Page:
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Solar Industry Data

Solar Industry Breaks 20 GW Barrier; Grows 34% Over 2013

Download the Q4 2014 SMI Fact Sheet

The U.S. Solar industry achieved another record year in 2014, growing by 34% over 2013 to install nearly 7,000 megawatts (MW) of solar electric capacity. Within the photovoltaic (PV) sector, over 6,200 MW of capacity was installed, led by the residential and utility segments, which grew by 51% and 38%, respectively. The concentrating solar power segment enjoyed its largest year ever with 767 MW of capacity installed. Together, the solar industry istalled 32% of all new electricity generating capacity in the U.S. - second only to natural gas. This growth is expected to continue, with an additional 20,000 MW of solar capacity projected over the next two years.

Some other key takeaways:

  • There are now over 20,000 MW of cumulative solar electric capacity operating in the U.S., enough to power more than 4 million average American homes.
  • With over 195,000 installations in 2014, nearly 645,000 U.S. homes and buisnesses have now gone solar.  In 2014, a new solar project was installed every 2.5 minutes.
  • Growth in 2014 was led by the utility-scale sector, which grew 38% over  2013 to reach nearly 4 gigawatts (GW), and the residential sector, which crossed the 1 GW barrier for the first time while growing 51% over 2013.

The price of solar is falling: 

  • Since the implementation of the ITC in 2006, the cost to install solar has dropped by more than 73%.
  • While residential costs have dropped by 45% since 2010, utility-scale costs have dropped more significantly, with recent contracts at prices below $0.05/kWh.

 

The growth of solar is expected to continue through 2016:

  • Roughly 20,000 MW of solar capacity is forecasted to come online over the next two years, doubling the country's existing solar capacity.
  • Growth is expected to be broad based, with more than 16 states expected to top the 100 MW mark in 2016, up from 9 in 2014.
  • However, without congressional action, the upcoming expiration and reduction of the Investment Tax Credit is expected to lead a 57% decline of installed solar capacity in 2017.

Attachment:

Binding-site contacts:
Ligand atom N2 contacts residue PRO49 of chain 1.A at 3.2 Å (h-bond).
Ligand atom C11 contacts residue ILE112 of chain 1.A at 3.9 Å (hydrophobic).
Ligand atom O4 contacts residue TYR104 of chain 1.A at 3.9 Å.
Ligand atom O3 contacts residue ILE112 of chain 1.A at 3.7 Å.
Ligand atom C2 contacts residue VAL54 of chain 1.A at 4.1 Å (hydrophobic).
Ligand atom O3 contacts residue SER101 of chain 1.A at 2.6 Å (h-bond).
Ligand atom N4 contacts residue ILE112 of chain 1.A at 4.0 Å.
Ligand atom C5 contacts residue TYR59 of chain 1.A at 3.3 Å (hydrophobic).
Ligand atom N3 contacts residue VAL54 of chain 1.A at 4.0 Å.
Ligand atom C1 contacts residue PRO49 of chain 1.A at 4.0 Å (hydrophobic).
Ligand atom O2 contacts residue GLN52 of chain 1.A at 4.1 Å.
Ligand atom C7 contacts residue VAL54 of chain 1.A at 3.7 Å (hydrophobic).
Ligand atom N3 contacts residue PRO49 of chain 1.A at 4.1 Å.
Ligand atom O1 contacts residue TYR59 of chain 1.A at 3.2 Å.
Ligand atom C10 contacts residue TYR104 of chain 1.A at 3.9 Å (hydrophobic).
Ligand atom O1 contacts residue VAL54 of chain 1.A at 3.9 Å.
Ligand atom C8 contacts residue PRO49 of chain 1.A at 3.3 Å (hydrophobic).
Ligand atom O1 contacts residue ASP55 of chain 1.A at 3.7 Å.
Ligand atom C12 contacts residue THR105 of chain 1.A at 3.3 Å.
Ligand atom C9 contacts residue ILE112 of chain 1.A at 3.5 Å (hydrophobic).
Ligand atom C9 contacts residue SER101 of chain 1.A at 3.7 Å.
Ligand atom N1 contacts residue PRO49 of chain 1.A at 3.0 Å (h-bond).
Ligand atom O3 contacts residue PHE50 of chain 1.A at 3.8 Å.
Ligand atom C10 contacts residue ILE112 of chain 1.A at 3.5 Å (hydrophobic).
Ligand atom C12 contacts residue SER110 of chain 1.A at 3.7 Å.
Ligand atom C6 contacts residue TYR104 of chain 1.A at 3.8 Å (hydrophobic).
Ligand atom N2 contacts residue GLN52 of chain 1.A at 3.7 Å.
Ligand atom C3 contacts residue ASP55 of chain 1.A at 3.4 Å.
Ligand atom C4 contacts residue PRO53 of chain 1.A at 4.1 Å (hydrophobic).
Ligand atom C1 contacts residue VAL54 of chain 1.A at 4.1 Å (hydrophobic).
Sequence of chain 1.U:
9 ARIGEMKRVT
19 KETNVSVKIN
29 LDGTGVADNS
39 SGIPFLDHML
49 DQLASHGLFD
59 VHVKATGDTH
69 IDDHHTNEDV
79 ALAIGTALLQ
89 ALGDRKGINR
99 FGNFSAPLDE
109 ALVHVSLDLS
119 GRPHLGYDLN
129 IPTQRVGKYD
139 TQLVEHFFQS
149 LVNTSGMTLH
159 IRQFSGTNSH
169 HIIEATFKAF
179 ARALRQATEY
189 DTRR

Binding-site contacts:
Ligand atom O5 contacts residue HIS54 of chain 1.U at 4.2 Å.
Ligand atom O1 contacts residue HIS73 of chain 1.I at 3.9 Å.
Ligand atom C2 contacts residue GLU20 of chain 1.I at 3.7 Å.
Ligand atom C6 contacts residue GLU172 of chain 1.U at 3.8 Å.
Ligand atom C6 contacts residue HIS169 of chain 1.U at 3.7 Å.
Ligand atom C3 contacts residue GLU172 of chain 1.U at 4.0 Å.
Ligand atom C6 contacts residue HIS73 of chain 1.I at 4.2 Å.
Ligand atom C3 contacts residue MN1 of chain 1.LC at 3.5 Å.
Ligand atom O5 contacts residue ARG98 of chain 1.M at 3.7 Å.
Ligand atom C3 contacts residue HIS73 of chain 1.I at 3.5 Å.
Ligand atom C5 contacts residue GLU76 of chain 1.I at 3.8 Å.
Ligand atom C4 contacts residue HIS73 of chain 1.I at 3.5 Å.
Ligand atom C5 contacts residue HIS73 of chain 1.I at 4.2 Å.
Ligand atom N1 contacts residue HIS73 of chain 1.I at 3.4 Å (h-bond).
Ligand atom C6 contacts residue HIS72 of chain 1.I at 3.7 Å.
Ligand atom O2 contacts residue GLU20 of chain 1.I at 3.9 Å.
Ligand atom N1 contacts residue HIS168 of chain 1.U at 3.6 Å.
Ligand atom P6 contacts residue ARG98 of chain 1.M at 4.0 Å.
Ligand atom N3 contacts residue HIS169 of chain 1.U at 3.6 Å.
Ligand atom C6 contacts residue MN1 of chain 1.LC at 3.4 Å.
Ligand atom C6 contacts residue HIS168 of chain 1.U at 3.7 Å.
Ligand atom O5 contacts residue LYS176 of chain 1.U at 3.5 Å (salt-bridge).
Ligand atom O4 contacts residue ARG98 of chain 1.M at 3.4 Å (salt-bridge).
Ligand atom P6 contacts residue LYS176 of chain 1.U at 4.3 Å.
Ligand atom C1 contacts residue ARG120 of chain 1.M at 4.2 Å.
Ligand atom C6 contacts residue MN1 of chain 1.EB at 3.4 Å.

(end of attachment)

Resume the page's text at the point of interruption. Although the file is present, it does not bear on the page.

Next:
Solar Helps Fortune 500 Companies Save Money

Data from SEIA's annual Solar Means Business report show that major U.S. corporations, including Walmart, IKEA and Macy's, are going solar at an incredible rate. The top 25 corporate solar users in America have installed more than 569 MW of capacity at 1,100 different facilities across the country as of August 2014. 

Some other key takeaways:

  • 129 million people - 41 percent of Americans - live within 20 miles of at least one of the solar installations reviewed for the report (see the map below).
  • The average price of a completed commercial PV project in Q2 2014 has dropped by 14 percent year over year and by more than 45 percent since 2012.
  • The top 25 corporate users have more than doubled their solar capacity since 2012.
Click on the image above to view the map full screen. Zoom in to view the projects via satellite imagery.

State Rankings

Members-only Resources

For SEIA Members, there are even more resources available. Have all the industry data right at your fingertips with our handy cheat sheets. The Solar Means Business and Solar Market Insight Cheat Sheets are meant for you to print out and have at your desk. They summarize top-line data from the full reports. Download them now.

In addition, SEIA compiles all of the Major Solar Projects across the U.S. into an ongoing list. Members have access to a sortable Excel file of the MSP list. Click here to download a copy. 

Solar Energy Is An Economic Engine

As the solar industry grows, so does its benefit to the economy. According to The Solar Foundation, there are now nearly 174,000 solar workers in the U.S., a more than 20% increase over employment totals in 2013. These workers are employed at 6,100 businesses in every state. The increasing value of projects has injected life into the U.S. economy as well. In 2013, solar installations were valued at $13.7 billion, compared to $11.5 billion in 2012 and $8.6 billion in 2011.

Solar Companies Across the United States from
SEIA's National Solar Database

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